Michael: I was fortunate to talk on a panel at EDPMA and that was my biggest take home message – to be successful in emergency medicine in the next five years, definitely in the next 10 years, but really I think in the next 3-5 years – the emergency department needs to get out of the silo effect. They’re not just in the ED anymore and they really need to collaborate across the care continuum, whether that is taking risks, identifying chronic care management patients in the ED. There’s plenty of 65 year old people that don’t have a primary care physician. What do we do about Medicaid? What do we do about the postacute? It sounds like this solution definitely allows them to have a tool in their tool bag to be able to maybe even tackle some of those challenges, so that’s exciting.

Vytas: Well, I know that physician burnout is a big issue as well but there’s also admin burnout. As you mentioned earlier, more and more requirements are being put on people to keep track of and report on things. By combining forces, letting the scribes handle the referral, and having a system that tracks everything, you’ve just helped address not only physician burnout but also administrator burnout in a really effective the way that ends up benefiting the patient, it ends up benefiting the payer, and of course, the benefit to the providers. It’s kind of exciting.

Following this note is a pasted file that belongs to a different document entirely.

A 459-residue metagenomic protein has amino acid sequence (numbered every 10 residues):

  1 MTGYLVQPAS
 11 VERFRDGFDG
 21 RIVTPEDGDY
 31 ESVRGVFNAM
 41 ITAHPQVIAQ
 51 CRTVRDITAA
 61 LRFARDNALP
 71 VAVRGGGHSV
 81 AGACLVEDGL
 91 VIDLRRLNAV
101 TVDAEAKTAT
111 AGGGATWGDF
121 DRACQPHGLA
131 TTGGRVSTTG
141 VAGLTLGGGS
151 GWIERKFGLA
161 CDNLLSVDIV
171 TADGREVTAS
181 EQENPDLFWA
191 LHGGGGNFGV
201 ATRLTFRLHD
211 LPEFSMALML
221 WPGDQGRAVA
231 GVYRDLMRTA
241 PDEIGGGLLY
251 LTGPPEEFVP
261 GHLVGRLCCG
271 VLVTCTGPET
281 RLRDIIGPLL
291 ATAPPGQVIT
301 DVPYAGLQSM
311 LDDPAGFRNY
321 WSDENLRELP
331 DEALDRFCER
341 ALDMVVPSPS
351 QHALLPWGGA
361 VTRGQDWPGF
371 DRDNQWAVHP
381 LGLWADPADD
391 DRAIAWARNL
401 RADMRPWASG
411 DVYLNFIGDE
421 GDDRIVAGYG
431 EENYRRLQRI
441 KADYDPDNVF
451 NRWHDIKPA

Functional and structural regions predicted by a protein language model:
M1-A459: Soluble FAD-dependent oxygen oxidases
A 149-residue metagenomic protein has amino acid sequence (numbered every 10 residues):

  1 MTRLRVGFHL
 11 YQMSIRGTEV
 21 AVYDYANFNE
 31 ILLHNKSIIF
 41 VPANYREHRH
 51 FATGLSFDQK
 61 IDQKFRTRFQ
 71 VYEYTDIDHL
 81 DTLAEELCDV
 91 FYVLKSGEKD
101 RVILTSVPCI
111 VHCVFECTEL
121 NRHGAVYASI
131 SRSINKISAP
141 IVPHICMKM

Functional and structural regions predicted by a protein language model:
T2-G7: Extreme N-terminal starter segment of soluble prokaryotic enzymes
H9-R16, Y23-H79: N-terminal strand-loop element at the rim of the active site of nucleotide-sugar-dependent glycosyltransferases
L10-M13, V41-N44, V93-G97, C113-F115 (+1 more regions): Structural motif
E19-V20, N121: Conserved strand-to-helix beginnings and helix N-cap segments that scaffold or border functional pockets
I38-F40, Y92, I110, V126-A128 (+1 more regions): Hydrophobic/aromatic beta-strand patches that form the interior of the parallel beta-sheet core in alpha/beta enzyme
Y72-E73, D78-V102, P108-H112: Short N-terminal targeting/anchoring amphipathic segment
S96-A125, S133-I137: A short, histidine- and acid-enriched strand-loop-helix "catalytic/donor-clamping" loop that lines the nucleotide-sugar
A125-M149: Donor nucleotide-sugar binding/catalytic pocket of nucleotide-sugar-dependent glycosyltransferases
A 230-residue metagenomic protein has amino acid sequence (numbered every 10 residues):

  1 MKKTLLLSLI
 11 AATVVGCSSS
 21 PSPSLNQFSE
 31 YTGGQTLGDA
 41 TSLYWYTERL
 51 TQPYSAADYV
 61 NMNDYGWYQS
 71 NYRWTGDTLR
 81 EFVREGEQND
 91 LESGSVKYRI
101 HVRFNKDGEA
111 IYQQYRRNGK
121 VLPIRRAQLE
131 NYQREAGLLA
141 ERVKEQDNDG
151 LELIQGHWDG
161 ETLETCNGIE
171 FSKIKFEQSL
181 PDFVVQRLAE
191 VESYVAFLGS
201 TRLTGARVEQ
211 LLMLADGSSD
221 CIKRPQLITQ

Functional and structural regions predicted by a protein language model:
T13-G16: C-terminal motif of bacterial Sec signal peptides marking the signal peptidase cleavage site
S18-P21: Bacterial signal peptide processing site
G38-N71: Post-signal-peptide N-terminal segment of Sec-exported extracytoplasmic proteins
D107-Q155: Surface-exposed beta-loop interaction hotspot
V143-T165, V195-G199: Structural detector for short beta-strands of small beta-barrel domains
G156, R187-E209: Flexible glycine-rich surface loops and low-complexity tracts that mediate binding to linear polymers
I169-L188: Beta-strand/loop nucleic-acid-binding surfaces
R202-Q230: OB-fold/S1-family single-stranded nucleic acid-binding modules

Michael: Let’s just switch gears, we only have a couple minutes left, to talk about the integration with Health Channels and how our partnership is benefiting our mutual clients.

Vytas: Sure, the capability that we bring is going to be incorporated into your live suite as your LiveReferral. That means that any of your scribes will with then be able to immediately provide referrals for the institution that already serving without any big new integration or any big new implementation. The institution will just have to say, I want it, let’s turn it on. For QueueLogix clients that are using the live suite, same thing. This will be an integral part of that live suite. We also think there’s a CareThrough connection, because there are services that go along side the whole referral and transitional care that we are not as able to provide as you guys are positioned to provide. There’s a lot of opportunity to help clients there as well.